The Quick and the Dead -- QuickTime is one of Apple's most ubiquitous technologies, used in everything from games like Myst and Riven to shareware programs like GraphicConverter and productivity applications like Web browsers, Photoshop, and Word 98. Now, on the heels of releasing QuickTime 3.0, Apple has unveiled new licensing policies for shipping QuickTime 3.0 or QuickTime 3.0 Pro with Macintosh or Windows 95/NT products. Developers were able to ship QuickTime 2.x with products free of charge. However, to ship software with QuickTime 3.0, developers must pay Apple $1 for every copy of the product sold. Apple will waive this fee if programs play the "Get QuickTime Pro" movie when their product installs and copy that movie to the desktop every time their product launches (unless it's already there or QuickTime Pro is installed). This policy has been dubbed "desktop spamming" and sets an alarming precedent, since it produces end-user animosity, opportunities for malicious Trojan Horses, and tech support burdens. To ship the spam-free QuickTime 3 Pro, developers must pay Apple $2 per copy.
At the same time - and also without warning - Apple discontinued licensing for QuickTime 2.x, the most recent version that functions with Windows 3.1. Developers planning to ship QuickTime products for Windows 3.1 - still an important market - are now rapidly looking for alternatives. Similarly, since there is no QuickTime 3-compatible Director Xtra for QuickTime VR, Apple's termination of QuickTime 2.x licensing hamstrings products using QuickTime VR with Macromedia Director. Under Apple's new policies, these developers can't make products that use QuickTime 3.0 and can't ship products built with QuickTime 2.x.
Few developers dispute that Apple should be able to charge for licenses to QuickTime 3. However, many object to new, unheralded policies that introduce a high-priced business model and effectively forbid development of a wide variety of products for which QuickTime was once the clear choice. These developers now have little choice but to look for alternatives to QuickTime or terminate their product development.
It's distressing to see Apple changing its policies in ways that hurt or even eliminate smaller developers who can't afford expensive developer programs or significant per-unit licensing fees. Although smaller developers can still get important information via the Internet or the monthly developer mailing, those same smaller developers protected the core of the Macintosh market while larger companies have gone cross-platform or ceased Macintosh development. Apple's new moves could boomerang by reducing the overall amount of development talent in the Macintosh community.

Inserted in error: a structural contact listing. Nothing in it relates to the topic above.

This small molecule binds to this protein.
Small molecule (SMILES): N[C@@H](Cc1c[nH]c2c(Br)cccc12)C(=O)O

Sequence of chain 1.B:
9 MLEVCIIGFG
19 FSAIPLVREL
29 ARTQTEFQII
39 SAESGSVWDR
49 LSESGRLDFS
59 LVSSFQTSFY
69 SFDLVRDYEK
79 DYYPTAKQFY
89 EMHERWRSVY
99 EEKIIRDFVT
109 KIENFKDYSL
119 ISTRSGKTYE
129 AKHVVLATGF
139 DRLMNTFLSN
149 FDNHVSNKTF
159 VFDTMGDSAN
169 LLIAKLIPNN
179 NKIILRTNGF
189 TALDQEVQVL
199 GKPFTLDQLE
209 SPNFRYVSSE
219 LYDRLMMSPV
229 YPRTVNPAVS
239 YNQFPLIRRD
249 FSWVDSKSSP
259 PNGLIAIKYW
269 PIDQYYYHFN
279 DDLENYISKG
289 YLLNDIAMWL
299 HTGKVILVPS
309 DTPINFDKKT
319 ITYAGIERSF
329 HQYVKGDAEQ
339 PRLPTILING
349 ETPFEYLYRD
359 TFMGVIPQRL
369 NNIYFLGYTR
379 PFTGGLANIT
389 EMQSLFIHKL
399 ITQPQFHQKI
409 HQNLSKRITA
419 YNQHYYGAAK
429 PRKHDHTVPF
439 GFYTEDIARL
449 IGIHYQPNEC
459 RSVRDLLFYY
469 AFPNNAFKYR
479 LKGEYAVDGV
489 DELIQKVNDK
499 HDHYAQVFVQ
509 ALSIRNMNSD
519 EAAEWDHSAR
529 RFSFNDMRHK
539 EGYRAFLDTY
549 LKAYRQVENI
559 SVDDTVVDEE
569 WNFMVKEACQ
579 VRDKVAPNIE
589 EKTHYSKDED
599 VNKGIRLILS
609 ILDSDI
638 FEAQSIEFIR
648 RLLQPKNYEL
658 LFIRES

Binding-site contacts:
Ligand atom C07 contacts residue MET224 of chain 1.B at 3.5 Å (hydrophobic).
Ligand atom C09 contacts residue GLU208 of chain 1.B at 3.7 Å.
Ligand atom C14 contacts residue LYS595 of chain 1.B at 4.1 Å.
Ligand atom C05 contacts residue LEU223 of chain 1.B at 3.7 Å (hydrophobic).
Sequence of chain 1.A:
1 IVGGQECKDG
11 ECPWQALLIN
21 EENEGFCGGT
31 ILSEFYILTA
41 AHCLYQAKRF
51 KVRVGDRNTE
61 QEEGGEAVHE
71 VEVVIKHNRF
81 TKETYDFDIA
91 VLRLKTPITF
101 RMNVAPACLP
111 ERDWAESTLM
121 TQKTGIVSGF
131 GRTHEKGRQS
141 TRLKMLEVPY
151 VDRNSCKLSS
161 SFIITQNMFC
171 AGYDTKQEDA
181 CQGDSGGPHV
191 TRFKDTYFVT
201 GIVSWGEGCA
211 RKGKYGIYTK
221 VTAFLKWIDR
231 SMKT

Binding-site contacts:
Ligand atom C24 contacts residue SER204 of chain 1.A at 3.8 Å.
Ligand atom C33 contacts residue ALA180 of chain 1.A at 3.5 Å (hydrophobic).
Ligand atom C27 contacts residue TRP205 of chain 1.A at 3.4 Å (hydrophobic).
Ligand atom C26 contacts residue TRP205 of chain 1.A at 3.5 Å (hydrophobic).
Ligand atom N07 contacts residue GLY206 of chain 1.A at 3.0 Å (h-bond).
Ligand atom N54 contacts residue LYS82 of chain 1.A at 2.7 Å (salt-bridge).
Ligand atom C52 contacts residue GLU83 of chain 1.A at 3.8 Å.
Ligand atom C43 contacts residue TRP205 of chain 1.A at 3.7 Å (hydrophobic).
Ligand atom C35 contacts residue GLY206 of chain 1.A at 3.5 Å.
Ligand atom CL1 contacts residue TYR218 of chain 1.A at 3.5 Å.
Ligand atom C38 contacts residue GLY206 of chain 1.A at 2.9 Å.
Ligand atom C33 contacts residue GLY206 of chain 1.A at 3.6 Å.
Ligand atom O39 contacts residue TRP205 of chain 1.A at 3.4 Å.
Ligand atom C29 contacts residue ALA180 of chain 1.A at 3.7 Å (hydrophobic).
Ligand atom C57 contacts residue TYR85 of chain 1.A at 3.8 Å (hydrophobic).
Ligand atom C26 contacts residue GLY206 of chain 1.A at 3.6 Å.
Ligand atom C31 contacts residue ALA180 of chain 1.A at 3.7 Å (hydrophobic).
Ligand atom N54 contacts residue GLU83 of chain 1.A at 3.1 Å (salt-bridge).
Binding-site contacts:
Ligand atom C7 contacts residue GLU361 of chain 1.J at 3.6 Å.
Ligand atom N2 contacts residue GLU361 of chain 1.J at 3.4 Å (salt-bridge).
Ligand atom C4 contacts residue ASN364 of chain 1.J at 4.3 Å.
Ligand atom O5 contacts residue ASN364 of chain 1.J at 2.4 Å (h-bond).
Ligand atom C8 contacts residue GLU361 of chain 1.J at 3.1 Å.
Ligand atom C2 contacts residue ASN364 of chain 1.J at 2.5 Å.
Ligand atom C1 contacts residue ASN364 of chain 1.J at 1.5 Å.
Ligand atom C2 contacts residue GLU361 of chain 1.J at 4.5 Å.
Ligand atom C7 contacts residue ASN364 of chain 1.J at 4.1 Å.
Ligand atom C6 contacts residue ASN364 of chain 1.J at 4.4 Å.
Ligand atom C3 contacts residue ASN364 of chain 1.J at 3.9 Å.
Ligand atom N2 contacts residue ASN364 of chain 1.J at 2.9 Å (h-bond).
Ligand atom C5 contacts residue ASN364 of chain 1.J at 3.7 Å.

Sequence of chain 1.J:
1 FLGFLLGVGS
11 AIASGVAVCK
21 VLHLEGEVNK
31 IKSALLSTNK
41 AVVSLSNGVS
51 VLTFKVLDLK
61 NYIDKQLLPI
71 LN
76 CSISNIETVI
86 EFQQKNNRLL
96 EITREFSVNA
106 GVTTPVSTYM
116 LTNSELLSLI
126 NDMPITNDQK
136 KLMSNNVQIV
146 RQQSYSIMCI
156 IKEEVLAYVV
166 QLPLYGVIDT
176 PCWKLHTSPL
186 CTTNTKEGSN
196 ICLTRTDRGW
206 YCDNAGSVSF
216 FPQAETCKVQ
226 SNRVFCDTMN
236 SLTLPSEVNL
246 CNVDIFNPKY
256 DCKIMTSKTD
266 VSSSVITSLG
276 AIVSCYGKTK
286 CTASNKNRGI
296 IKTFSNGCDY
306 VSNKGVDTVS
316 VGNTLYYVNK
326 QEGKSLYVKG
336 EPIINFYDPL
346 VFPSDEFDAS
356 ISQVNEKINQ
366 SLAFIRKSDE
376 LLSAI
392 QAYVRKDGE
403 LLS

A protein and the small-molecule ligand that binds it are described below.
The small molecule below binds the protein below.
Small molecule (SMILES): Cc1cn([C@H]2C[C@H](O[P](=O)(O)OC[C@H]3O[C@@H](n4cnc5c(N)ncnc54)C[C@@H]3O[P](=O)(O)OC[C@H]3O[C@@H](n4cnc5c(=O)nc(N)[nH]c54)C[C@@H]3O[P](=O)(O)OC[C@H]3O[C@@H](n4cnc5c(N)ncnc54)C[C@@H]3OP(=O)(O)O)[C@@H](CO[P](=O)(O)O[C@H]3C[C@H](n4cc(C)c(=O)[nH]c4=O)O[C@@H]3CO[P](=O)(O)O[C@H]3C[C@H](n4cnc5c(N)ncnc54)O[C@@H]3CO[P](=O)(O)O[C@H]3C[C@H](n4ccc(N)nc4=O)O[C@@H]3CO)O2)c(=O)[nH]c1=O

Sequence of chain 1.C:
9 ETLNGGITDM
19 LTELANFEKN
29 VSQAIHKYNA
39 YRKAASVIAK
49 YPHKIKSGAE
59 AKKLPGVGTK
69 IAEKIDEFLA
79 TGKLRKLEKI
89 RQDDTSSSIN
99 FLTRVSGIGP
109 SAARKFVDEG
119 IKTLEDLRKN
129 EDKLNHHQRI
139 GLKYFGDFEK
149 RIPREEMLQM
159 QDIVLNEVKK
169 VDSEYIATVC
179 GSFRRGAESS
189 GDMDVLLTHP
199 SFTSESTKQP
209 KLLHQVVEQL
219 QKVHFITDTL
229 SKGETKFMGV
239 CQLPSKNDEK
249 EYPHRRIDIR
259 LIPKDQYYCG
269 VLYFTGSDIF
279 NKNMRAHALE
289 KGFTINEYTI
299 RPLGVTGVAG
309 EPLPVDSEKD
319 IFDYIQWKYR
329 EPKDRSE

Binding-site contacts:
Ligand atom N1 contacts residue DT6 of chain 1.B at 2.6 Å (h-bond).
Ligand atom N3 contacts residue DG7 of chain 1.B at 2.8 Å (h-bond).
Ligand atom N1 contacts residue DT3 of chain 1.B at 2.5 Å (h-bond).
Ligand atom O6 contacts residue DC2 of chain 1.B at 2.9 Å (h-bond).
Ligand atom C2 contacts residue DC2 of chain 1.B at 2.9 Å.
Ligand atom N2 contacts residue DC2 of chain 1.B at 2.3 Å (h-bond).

by Matt Neuburg
In 1994, when Microsoft released Word 6.0, it was widely condemned for poor performance on 68K machines, conflicts with popular extensions, and flouting Macintosh interface standardsShow full article
In 1994, when Microsoft released Word 6.0, it was widely condemned for poor performance on 68K machines, conflicts with popular extensions, and flouting Macintosh interface standards. But I liked it anyway, and wrote an essay praising especially its handling of "large, formal, or publishable" documents, and its macro automation. This cry in the wilderness went unheard; even TidBITS, unable to support my views, wouldn't publish them.
Today, conspiracy theorists notwithstanding, Microsoft is being universally lauded as a returned prodigal, with Word 98 as its penitent offering. Reading the early reviews, I felt vindicated, but also curious as to whether Word 98 differed sufficiently from Word 6 to deserve a revised reception.
Doubtless, part of what's changed isn't Word but the atmosphere. Hardware has evolved; our Macs now have plenty of gigs, megs, and megahertz, resulting in some attitude adjustment. Word 6 was reviled for preferring 3,000K of RAM; yet Word 98 prefers 9,000K and no one murmurs - because RAM is cheap, which it wasn't in 1994. Word 6 was slow; Word 98 is faster, but, just as important, so is the computer. Word 98 is PowerPC only; it's a pity (I happily use Word 6 on two 68K machines), but evokes no charges of betrayal.
Also, with the passage of time and the advent of Mac OS 8, certain aspects of the Windows aesthetic, unfamiliar in 1994, have become common coin (tabbed dialogs and contextual menus, for instance). And then there's Microsoft's proactive propaganda, in the Macworld Expo keynote, at its Macworld party, and especially in the overwhelming 150-page Reviewer's Guide accompanying the beta CD.
Granted all this, the question remains: are those who excoriated Word 6 justified in praising Word 98? To bring you balanced, in-depth analysis, I've spent long, serious hours with Word 98. Before reading on, though, bear in mind that my use of Word may be atypical. Many people use Word as a smarter, more elaborate SimpleText, just as we are said to use our brains to only one-tenth of capacity. But Word is a big, industrial-strength program, and I feel that to ignore its full power is a waste; my notion of what's a frill and what's a major feature may not match yours.